After the poison settles, we welcome Paradise. That Paradise in question would be Money Bags as Black explains the meaning of the importance of money and the type of people (Single parents, minimum wage workers) who are out to get it by any means, even if you’re doing something that you absolutely hate (I’m sure a lot of people can relate to that). The pros and cons to money can go right back to the title of this album. Having no money (or going about whatever means to get it) is poisonous, then there’s definitely no shot to paradise. You need to make money to get where you eventually want to be.

“Tryna floss on em
Past due bills but actin’ like a boss on em.
They don’t need to know how much it really cost for em
Ain’t no money out there, so you fake it till you make it
Some never make it, they pick up the pistol and take it”

Now, we live in the era where showing off what you have is glorified even when it’s all based on a lie. People flashing their welfare cheque money that’s meant for rent, or their paycheque money meant to pay bills, but they go out and buy flashy things to show off to other people – you know that ‘holier than thou’ approach. The thing is, that’s how humans act, and money is truly the root of a lot of evil (I don’t believe it’s the root of all evil, because it wasn’t money that made Adam eat the apple). It is, however, something that spawns a lot of evil to occur like greed and jealousy, so in that sense, money is poisonous in a sense (the O’Jays told us first).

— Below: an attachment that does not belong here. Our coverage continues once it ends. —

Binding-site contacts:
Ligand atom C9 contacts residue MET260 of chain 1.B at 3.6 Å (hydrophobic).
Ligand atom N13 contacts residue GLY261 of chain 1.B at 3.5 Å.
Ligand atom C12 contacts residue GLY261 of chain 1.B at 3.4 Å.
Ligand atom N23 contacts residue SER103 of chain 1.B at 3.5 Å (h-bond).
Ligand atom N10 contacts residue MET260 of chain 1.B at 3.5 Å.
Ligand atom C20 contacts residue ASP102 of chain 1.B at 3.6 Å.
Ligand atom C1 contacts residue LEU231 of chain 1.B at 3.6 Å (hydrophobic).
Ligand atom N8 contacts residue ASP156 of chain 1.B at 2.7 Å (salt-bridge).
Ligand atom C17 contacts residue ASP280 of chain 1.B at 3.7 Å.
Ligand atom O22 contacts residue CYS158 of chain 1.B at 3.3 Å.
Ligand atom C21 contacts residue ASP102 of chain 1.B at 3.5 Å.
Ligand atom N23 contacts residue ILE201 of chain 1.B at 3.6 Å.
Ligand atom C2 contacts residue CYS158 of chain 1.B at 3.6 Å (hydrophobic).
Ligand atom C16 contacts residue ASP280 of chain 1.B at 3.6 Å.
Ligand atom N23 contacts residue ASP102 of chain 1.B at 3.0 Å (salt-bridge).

I love this album, and here’s why. I’ve listened to it multiple times and it hasn’t got boring to me. The sound is fresh and even if you have it on shuffle, no song sounds the same. There’s not only a story being told, but it’s told in such a manner that it feels like you’re going through a short movie. The different perspectives that one story is being told by is creative and an element of Hip Hop that still resonates even through a changing era. This album shows the musical maturity and growth of Black Milk and with every album he put out being better than the others, it’s enticing to hear what he can come out with from here. NOW SHOW HIM SOME DAMN RESPECT, PEOPLE! But for now, this is my opinion, this is my review

That’s My Word & It STiXX